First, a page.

The Slea Head Drive winds its way up lush green hills, around tight corners that hug the sides of mountains, and along stunning stretches of craggy coastline and quiet beaches. It’s only 47 km, but it’s 47 km of beautiful scenery, ancient sites and cozy villages.
The drive begins in Dingle Town, makes is way out to the beach at Ventry Bay, past ancient stone structures Dunbeg Fort and Beehive Huts, out to the headland that gives the drive its name and offers views (and a ferry) out to the Blasket Islands, then on to the Reasc Monastic site and a 1000 year old church called the Gallarus Oratory. With all this to see you’ll want to give yourself several hours to cruise along and pull off at any of the several scenic lookouts along the way.
If the narrow roads on the Slea Head Drive didn’t scare you and you’re up for more of a challenge then the Connor Pass is what you are looking for. You know a road is going to be a wee bit tight when great signs warn you at either end of it to TURN BACK NOW if you are driving a big truck or RV. I’m thinking anything bigger than Mr. Bean’s mini was too big for these roads so I was very happy to have L along to do all the driving as we climbed up about 450 metres into the highest mountain pass in Ireland.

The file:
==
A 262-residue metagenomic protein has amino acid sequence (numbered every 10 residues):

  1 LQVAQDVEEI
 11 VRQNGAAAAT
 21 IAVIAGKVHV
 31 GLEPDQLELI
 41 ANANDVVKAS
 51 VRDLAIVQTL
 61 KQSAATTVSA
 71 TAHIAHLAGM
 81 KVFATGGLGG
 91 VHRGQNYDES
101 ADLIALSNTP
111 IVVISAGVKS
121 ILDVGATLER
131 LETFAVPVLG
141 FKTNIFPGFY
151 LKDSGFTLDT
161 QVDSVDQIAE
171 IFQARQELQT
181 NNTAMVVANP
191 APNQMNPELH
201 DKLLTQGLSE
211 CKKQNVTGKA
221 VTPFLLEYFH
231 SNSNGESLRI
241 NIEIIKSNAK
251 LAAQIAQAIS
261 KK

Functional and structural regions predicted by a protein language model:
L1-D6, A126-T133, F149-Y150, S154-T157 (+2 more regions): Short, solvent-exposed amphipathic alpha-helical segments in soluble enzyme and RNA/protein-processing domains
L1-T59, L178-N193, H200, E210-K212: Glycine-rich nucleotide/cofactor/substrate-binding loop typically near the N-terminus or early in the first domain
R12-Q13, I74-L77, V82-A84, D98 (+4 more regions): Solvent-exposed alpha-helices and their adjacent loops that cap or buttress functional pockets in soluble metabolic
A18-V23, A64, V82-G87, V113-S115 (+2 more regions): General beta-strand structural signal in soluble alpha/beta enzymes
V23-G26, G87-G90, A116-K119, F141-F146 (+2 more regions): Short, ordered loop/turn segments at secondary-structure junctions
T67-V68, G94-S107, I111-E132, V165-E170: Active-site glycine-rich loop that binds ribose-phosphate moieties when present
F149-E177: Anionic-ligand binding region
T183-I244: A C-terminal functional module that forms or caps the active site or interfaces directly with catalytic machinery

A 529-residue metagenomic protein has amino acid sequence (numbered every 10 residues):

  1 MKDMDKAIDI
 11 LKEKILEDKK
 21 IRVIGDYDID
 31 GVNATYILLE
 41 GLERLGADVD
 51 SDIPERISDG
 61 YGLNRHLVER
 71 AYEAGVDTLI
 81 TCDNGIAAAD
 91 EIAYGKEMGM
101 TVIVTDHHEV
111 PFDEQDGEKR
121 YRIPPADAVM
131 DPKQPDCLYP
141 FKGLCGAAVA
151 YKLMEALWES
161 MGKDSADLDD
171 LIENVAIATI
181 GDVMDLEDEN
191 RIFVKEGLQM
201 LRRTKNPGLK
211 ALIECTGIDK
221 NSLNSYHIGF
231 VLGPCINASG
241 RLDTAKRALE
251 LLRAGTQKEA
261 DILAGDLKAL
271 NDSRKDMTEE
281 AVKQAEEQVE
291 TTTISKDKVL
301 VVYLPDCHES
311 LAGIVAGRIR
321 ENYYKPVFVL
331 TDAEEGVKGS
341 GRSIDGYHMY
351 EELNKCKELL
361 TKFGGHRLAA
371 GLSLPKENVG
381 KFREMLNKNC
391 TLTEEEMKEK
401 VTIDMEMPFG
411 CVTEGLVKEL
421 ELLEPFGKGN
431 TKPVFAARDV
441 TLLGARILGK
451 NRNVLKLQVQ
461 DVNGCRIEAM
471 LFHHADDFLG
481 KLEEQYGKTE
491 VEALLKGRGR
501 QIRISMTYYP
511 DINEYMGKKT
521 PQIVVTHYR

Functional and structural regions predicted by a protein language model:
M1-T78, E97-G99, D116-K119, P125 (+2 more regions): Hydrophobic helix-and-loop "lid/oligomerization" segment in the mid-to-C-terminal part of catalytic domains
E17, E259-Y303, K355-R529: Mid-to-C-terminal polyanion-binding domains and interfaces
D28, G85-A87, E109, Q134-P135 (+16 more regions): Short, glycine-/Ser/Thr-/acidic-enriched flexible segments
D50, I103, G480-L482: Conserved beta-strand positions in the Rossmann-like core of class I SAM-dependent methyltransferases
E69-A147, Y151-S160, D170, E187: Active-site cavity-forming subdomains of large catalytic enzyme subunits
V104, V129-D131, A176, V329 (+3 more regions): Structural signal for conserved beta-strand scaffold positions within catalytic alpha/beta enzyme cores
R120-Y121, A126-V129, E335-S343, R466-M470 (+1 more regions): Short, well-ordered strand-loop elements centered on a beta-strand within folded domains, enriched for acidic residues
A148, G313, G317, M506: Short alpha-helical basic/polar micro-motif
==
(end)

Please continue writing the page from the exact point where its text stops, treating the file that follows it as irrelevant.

We then stuck close to the sides of the Brandon Mountains through the landscape shaped by glaciers. There are a few scenic viewpoints along the way to really enjoy the views of the coast, lakes, a small waterfall, and the mountains.
2. The Sea
After the lush green hills the next thing I think of when I think of Ireland is the sea. Wild, stormy seas with tragic tales of fishermen and sailors gone missing, and then calm seas that let you see as far as the eye can see or watch a beautiful sunset. The Dingle Peninsula won’t disappoint if it’s the sea you’re looking for, especially if you also love the sound of the waves crashing against jagged rocks and cliffs.
Standing watch over the sea at the head of the peninsula is a large, white crucifix which has a few theories of why it is there. I’ve read that it is to mark the border between two church parishes and also to watch over fishermen at sea. Whatever the reason it is really pretty and marks an ideal spot to pull over for views of the Blasket Islands.